The determinants of FDI and FPI in Thailand: a Gravity Model analysis

Library link: The determinants of FDI and FPI in Thailand: a Gravity Model analysis

Thailand has been one of significant recipients of foreign direct investment (FDI) among developing countries over the last 30 years, and has recorded rapid and sustained growth rates in a number of different industrial categories. Thailand has shown a clear policy transition for foreign investment over time from an import-substitution regime to an export-oriented regime. Before the 1997 Asian Financial Crisis (1985-1996), Thailand had the fastest growing level of exports in manufactured goods among Asian economies. FDI plays a significant role in the Thai economy. Thailand has been pursuing different foreign investment policies at different times depending on the development objectives and economic situation in the country. The main objective of this research is to evaluate the determinants of FDI and foreign portfolio investment (FPI) in Thailand using the extended Gravity Model. Panel data is used to estimate and evaluate the empirical results based on the data for the years 1980 to 2004. It also examines the FDI flows between different locations and their geographical distances in Thailand. The primary research question addresses what factors motivate, attract, and sustain the FDI and FPI in Thailand. In addition, this study also examines the effects of the 1997 Asian Financial Crisis on the inflows of FDI and FPI into Thailand. The results show that the inflows of FDI in Thailand, which are supply-driven, are significantly influenced by its 21 largest investing partners. The 1997 Asian Financial Crisis has no impact on the determinants of the inflows of FDI into Thailand, but positively influences the inflows of FPI into Thailand. Our results also show that increases in GDP and trade between investing partners and Thailand potentially attract more FDI and FPI into Thailand. Investing partners closer to Thailand draw more portfolio investment into Thailand than distant partners – emphasising that distance has a negative impact on the portfolio investment but a negligible impact on the FDI.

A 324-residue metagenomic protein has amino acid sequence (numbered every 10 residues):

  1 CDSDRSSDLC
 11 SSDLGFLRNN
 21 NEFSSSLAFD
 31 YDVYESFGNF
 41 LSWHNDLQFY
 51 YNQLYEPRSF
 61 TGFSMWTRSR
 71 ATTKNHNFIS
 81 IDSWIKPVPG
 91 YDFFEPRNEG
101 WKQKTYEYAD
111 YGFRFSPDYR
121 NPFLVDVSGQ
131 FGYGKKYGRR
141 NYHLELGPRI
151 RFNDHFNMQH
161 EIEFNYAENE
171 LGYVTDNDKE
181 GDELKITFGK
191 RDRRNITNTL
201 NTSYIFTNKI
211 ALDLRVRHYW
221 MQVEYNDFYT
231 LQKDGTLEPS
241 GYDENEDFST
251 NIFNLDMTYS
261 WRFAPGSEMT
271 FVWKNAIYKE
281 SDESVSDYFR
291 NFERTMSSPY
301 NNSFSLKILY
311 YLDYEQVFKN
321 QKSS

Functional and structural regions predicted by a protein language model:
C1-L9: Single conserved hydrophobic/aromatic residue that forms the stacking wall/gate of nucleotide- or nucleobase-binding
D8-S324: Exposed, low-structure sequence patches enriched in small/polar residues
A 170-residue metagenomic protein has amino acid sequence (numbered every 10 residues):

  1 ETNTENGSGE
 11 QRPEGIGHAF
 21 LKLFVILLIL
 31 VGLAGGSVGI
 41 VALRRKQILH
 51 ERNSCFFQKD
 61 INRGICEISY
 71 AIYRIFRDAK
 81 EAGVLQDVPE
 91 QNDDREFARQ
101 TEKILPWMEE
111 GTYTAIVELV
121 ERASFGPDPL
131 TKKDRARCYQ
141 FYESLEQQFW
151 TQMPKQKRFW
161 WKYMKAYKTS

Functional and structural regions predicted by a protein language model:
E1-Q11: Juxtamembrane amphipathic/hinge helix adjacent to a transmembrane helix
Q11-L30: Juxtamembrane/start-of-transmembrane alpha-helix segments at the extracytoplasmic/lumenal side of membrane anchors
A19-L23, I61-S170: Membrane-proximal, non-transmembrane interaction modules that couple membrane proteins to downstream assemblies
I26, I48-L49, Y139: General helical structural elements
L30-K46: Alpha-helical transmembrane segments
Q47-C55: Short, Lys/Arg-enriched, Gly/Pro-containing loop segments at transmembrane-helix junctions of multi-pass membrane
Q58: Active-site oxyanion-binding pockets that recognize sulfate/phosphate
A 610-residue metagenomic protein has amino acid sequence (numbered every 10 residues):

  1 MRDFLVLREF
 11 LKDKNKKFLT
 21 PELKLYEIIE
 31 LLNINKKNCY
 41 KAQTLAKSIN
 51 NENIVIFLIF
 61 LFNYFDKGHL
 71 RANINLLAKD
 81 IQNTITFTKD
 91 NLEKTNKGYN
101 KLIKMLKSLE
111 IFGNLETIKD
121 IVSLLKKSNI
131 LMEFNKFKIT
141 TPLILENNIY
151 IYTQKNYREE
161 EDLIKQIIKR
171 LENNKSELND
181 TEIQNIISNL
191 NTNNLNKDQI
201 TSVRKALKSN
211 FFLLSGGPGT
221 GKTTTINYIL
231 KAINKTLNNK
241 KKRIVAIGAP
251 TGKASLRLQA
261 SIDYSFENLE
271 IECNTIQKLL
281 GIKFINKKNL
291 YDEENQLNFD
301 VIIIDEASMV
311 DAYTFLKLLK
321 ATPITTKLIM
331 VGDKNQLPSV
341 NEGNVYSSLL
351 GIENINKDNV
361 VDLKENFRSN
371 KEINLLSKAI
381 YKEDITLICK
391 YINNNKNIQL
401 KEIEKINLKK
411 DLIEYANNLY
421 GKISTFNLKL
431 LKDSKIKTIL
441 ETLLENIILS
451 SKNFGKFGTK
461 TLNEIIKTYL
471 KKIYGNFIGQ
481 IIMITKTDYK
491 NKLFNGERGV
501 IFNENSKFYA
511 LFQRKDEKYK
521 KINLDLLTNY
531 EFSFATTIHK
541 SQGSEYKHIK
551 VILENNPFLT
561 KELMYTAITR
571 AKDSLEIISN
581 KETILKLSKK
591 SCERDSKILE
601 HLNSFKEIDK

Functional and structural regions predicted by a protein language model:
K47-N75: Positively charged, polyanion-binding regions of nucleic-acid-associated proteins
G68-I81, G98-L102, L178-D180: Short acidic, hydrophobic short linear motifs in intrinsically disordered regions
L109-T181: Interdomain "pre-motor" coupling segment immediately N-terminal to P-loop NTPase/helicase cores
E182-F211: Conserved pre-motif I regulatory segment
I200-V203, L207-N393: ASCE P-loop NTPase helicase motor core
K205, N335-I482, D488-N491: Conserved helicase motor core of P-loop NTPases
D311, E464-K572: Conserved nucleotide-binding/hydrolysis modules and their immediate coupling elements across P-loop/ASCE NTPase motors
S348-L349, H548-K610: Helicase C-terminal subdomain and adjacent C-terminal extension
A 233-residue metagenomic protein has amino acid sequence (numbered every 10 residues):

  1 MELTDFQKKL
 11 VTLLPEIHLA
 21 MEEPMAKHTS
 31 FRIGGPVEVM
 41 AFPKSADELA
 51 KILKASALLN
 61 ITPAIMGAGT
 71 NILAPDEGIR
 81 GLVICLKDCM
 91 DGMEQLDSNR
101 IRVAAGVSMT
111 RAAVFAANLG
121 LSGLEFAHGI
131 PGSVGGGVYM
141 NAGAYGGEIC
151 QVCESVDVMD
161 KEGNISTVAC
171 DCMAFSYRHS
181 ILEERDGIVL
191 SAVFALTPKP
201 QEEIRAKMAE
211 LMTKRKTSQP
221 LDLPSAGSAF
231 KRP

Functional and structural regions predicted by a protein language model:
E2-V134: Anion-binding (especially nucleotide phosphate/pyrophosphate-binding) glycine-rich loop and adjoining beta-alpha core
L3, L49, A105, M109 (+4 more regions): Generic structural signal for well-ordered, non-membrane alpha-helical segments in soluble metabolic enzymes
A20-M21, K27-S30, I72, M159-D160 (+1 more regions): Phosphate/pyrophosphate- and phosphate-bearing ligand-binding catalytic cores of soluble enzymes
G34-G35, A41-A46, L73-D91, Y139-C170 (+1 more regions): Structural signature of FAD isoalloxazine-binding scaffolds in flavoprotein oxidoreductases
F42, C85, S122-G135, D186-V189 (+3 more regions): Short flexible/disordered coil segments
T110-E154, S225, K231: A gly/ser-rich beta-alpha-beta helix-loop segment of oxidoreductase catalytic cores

Lincoln University
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Department Other: 
Department of Accounting, Economics and Finance
Degree / Paper: 
Doctor of Philosophy
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Author Name: 
Thanyakhan, Sutana
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